CANstruction is a cool event where people design something out of canned food. My company participates in the Boston event, you can see all the photos and vote by the end of Oct 15th. When looking at the page of photos, click on the photo to see the name of the company and the name of the design to see who you want to vote for.
And go find a CANstruction event in your city…
For a Psychology assignment, I have reviewed posts with the Tag Compassion and summarized my favorites here. I do not include posts relating to animal cruelty, if you want your heart broken too, you’ll have to do that research on your own. Next week, I think I’ll look for a less popular Tag to review. One of my classmates also wrote about their day of compassion.
A Window of Wisdom put words to my thoughts before I was able to. I’m so glad to have found this quote reminding us that we must be careful not to judge people by the image they want us to believe. I ‘liked’ this post.
Whasenk teaches us about Compassion Meditation and gives some research on the study of compassionate behavior. “If you want to make others happy, practice compassion. If you want to be happy, practice compassion.” Dalai Lama There is no ‘like’ function for this blog. Through the Vortex gets us wondering if acts of compassion can have a neurological change to our brains. Abigail talks about her view of living compassionately, and the profound effect it can have on ourselves. I ‘liked’ this post.
siahpetermann challenges us to find someone we can show love to, just like my assignment.
Japanese Words of Wisdom explains Japanese proverbs and includes some experiences of why the proverb has personal meaning. I really like the hands on application of the proverbs to real life. This particular entry is about sharing life and travels with a companion. I’m now following this blog.
So I’m an introvert! Philosophical Diva explains one way to determine if you are an introvert, and that understanding leads her to think about the larger community we’re a part of. I ‘liked’ this post.
fury’sfrenzy creates a compassionate bucket list.
Patrick points out that we easily find fault with others and should be more compassionate to their point of view, similar to the justifications we provide in defense of our own behavior.
So This Is Now warns us, the video posted “How to make stress your friend” will change your life if watched. I can confirm this is true, and you’ll how it relates to compassion around 12 minutes into the video. Don’t miss the extra bit after the first applause.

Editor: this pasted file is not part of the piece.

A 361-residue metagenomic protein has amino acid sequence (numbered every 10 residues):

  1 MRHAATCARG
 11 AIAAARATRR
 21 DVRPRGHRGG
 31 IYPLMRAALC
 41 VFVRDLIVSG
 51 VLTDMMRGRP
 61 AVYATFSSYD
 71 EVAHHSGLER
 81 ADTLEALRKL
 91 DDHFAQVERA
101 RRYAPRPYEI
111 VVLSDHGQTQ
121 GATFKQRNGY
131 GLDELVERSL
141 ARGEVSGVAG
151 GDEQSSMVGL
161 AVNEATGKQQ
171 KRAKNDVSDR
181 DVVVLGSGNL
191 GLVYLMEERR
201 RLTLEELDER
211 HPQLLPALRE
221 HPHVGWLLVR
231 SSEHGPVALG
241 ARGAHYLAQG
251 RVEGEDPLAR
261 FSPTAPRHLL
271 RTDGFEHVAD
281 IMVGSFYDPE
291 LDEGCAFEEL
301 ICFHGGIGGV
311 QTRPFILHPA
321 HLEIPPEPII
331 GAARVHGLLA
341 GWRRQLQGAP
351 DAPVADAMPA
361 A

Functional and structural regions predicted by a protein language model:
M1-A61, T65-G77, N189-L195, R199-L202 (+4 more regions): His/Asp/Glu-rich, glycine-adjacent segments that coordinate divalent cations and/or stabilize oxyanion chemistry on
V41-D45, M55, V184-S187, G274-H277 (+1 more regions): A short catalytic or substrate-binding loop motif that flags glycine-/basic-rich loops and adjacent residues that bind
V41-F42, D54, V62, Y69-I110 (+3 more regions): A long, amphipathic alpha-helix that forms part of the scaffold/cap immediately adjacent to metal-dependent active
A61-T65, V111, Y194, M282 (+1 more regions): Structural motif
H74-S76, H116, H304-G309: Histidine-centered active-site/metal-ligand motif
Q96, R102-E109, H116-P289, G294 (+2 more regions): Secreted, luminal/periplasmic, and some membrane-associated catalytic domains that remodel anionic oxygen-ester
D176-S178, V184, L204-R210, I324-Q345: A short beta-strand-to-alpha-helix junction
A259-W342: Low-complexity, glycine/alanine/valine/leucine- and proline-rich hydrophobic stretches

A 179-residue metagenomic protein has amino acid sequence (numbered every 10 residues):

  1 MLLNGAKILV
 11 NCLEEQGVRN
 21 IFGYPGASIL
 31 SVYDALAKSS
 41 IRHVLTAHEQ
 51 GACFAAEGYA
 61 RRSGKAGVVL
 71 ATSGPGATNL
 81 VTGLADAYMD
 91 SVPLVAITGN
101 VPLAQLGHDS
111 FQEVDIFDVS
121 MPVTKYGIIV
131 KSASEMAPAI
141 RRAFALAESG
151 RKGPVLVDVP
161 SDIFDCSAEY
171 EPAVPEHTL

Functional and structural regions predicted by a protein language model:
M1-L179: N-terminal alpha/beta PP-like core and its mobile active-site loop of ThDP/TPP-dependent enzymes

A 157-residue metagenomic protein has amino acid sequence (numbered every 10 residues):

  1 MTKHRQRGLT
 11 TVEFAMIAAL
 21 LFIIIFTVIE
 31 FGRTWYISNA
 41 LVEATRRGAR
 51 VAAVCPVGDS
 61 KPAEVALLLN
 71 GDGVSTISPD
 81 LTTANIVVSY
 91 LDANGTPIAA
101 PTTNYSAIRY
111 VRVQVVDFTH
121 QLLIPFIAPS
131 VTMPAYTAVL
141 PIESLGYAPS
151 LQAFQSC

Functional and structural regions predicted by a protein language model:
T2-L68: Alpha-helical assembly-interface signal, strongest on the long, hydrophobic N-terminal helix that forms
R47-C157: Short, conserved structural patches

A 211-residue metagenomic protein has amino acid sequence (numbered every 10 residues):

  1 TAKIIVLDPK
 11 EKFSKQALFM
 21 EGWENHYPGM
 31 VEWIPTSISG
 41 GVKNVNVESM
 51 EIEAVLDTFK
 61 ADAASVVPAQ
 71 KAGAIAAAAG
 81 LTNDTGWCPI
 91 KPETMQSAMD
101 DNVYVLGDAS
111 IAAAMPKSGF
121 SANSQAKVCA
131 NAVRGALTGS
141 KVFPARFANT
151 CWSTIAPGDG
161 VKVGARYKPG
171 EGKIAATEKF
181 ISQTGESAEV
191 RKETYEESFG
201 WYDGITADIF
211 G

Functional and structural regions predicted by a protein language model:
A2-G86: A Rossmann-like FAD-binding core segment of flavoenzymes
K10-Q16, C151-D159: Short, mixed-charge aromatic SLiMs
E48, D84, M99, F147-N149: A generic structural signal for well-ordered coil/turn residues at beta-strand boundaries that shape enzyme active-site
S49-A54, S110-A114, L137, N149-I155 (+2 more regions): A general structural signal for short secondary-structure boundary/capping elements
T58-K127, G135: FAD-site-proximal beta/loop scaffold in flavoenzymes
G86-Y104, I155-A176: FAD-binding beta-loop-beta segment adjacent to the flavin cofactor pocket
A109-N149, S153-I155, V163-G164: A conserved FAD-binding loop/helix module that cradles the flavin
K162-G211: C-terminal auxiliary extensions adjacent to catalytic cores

Princess Deficit shares her personal experience with learning to be compassionate, inadvertently giving a pretty good definition of compassion.
Work Collaboratively talks about nonviolent communication and how we might apply it to our every day lives. I think this post nicely summarizes one of the social challenges we have today, western society has moved beyond violence as a means of reforming behavior. Now we’re challenged by how to apply that new understanding to our foreign policy with Syria. I’m now following this blog.
The Wren Project discusses forgiveness from many points of view and many different religions, which leaves us wondering, is forgiveness necessary to be compassionate?
Octopus Dance gives an important point of compassion that is often overlooked. By sharing our difficulties with others, and making them feel as if they are not alone in their experiences, this can improve relationships.
Rose with Thorns writes a moving recount of her struggle with an eating disorder and autism/aspergers, but she teaches us how Comparison kills our ability to be Compassionate, and if we’re conscious to maintain compassion we might eliminate the comparisons.
Mark Block tells of the shorted bible verse “Jesus wept.” Reminding us that being emotional is part of being compassionate. Maybe some of you can have one without the other.
Helping those who Suffer